“But I have obtained mercy” MERCY: The biblical meaning of mercy is exceedingly rich and complex, as illustrated by the number of Hebrew and Greek words used to express the concept. In translation to the English language to express the dimensions of meaning involved, words such as kindness, loving-kindness, goodness, grace, favor, pity, compassion and steadfast love are used. Love is the only other word that has more synonyms (words of similar meaning) associated with it.
At the heart of the concept of mercy is the compassionate disposition to forgive offenders or adversaries and to help or spare them in their sorry plight. God persistently tolerates His disobedient and wayward people and continuously seeks to bring them back to himself. This is the beauty of the “Father-Child” relationship that belief in God provides us to receive mercy. “Like a father pities his children, so the Lord pities them that fear him.” (Psalms 103:13) Other dimensions of God’s mercy include forgiveness and restoration to favor, as well as, deliverance from distress and perils.
Mercy gets personal here, at some point in our lives we all have been offenders, adversaries, persecutors, injurious or, heaven forbids, blasphemous of the Word, works and personage of God. The mere fact that we are still here to praise and glorify His holy name is indicative of His disposition to forgive and restore us to favor. When I think of God and His goodness towards me, it gives new meaning to the phrase, “but by the grace of God, there go I.” There has been more than one occasion in my life, where an onlooker would have had the opportunity to utter that phrase, but thanks to deliverance from distress and perils by the hand of God, here I stand.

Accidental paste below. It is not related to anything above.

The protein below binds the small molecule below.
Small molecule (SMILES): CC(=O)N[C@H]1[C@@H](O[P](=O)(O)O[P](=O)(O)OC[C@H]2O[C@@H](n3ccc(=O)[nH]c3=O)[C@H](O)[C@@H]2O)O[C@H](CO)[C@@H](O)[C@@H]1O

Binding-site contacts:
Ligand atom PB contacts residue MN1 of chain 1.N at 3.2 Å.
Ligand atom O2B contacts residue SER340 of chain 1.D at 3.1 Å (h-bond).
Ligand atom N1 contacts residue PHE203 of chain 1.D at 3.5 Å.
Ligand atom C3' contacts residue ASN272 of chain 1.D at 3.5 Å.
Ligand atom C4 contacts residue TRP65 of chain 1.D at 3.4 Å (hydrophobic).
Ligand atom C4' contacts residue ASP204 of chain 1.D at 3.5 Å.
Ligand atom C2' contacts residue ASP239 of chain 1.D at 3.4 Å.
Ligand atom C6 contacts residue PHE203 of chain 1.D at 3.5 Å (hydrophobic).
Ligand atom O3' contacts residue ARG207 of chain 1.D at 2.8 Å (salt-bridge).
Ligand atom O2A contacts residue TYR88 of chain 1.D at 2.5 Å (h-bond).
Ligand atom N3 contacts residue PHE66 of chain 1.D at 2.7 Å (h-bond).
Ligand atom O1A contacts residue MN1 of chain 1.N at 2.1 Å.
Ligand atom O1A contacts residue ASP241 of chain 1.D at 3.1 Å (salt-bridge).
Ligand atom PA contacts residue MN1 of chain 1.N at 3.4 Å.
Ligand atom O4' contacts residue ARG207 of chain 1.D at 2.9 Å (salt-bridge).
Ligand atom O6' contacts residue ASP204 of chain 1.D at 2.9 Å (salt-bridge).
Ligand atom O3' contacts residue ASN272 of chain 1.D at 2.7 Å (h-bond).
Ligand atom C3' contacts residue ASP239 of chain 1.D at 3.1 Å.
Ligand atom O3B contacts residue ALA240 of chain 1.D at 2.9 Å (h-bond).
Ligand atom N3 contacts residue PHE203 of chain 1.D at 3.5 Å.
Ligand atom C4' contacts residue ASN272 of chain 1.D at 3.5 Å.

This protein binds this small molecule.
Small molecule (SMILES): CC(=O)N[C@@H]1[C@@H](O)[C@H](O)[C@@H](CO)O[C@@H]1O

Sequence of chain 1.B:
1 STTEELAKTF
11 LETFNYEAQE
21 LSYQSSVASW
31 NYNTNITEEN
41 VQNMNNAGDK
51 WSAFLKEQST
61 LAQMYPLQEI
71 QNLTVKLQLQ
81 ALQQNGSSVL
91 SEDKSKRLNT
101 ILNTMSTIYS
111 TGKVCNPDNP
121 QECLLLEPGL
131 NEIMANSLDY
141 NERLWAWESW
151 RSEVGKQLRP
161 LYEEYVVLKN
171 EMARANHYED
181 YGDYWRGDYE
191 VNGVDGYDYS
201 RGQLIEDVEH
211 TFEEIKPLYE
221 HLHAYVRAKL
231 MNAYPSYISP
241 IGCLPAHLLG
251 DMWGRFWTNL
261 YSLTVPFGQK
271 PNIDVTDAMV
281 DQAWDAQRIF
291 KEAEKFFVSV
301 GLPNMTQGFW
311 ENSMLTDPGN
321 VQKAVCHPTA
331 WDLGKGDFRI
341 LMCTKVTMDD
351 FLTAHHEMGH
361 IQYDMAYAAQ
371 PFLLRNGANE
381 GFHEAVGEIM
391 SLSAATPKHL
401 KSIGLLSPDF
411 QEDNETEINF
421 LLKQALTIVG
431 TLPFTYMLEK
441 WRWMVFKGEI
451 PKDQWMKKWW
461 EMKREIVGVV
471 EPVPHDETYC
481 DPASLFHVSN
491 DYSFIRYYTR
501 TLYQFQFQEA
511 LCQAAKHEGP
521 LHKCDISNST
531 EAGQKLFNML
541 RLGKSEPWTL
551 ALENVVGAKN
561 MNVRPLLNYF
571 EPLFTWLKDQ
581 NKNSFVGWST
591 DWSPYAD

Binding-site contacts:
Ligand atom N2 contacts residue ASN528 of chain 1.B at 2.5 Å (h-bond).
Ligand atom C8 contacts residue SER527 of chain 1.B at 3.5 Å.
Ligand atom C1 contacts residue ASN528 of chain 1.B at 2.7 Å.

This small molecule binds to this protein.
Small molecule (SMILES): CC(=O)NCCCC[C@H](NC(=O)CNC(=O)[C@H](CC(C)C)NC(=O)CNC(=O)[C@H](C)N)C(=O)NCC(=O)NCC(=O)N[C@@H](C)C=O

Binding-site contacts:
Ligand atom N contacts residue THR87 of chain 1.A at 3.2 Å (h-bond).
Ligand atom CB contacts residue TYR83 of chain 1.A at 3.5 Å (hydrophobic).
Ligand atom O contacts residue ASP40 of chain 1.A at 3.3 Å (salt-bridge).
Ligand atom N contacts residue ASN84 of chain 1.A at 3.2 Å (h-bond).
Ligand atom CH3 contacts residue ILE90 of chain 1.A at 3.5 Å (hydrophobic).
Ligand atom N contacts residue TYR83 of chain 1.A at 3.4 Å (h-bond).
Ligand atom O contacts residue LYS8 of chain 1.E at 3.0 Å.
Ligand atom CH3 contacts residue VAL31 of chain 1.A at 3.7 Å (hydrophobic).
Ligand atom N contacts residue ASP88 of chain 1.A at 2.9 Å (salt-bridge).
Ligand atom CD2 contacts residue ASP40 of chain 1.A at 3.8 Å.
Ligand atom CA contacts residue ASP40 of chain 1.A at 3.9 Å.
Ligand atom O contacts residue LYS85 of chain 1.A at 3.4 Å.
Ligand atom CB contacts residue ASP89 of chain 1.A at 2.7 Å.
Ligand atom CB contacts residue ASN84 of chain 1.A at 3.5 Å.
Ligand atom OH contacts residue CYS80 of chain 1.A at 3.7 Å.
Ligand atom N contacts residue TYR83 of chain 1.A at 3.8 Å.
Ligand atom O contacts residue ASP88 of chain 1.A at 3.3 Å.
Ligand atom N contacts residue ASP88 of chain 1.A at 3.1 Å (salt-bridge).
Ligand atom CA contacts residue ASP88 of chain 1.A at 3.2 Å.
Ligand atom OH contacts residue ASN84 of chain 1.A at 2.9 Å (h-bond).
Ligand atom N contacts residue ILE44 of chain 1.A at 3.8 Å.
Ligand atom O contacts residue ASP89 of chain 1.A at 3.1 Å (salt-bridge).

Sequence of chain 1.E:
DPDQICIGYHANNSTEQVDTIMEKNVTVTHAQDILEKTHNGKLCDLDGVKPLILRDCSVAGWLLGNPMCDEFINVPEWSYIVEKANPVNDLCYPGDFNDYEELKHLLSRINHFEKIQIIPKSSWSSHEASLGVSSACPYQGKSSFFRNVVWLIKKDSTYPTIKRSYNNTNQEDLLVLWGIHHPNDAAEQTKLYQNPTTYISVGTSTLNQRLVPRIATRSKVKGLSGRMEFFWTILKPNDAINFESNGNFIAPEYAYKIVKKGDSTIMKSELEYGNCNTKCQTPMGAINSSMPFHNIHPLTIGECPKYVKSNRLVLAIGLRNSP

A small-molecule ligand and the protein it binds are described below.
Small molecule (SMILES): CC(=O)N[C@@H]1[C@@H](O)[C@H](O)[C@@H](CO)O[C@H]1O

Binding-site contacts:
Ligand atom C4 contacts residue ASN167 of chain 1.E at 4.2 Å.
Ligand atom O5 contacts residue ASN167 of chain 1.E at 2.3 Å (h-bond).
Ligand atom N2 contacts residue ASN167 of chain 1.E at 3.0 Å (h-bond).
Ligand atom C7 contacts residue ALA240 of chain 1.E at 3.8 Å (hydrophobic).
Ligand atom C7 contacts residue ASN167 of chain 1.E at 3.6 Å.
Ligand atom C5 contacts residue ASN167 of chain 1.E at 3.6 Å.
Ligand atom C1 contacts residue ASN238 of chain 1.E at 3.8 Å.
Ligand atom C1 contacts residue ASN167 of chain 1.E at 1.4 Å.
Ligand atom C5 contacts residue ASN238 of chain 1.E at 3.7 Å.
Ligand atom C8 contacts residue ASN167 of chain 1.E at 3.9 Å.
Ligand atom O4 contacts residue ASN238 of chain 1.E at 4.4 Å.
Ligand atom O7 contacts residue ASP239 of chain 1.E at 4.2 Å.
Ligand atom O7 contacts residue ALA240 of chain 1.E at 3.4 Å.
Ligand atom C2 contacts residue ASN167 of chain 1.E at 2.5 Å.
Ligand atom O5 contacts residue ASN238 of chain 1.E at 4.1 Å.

In the Old Testament, God’s mercy is expressed in His faithfulness to the covenant people and is found also in the New Testament. The most common use of mercy in the New Testament is that of God’s provision of salvation (deliverance) of humanity in Jesus Christ. “But God, who is rich in mercy, for his great love wherewith he loved us.” (Ephesians 2:4) God is identified as “the father of mercies” (II-Corinthians 1:3), which he bestows on those who believe in His Son. It is because he is “so rich in mercy” that he saved those who are spiritually dead and doomed by their sins. It is out of God’s mercy that one is forgiven and granted eternal life, (I-Timothy 1:16).
Because God has freely extended his mercy without respect to worthiness or faithfulness, Believers are to respond by showing mercy to others, even though they do not deserve it or seek it. God regards mercy more highly than he does the ritual sacrifice (Matthew 9:13). God’s mercy in Christ actually puts people under an obligation to act toward others as God himself has acted toward them. Jesus, in his teachings, made mercy a foundation of his gospel (good news). Members of the Christian church are to show compassion and practical concern for each other. We are to give aid and relief, love and comfort to one another, as Christ freely gave to us in our time of need.
It is the remembrance of God’s mercy that gives the repentant person the hope and assurance of divine favor and reconciliation with the offended Lord. The apostle James teaches the very nature of good works as being a necessity of genuine faith (James 2:14-26). It was the mercy that the Good Samaritan had toward the man who had been beaten, robbed and left to die that was singled out by Jesus for special commendation (Luke 10:36-37). To be full of mercy is a commandment and distinguishing virtue of the citizens of the Kingdom of God. Be blessed until the blessed call you blessed.
Grady Norman Greene, Minister of the Gospel of Jesus Our Christ
- God of Mercy (crt010304.wordpress.com)
- The Solemnity of Christ the King (trustinjesus.wordpress.com)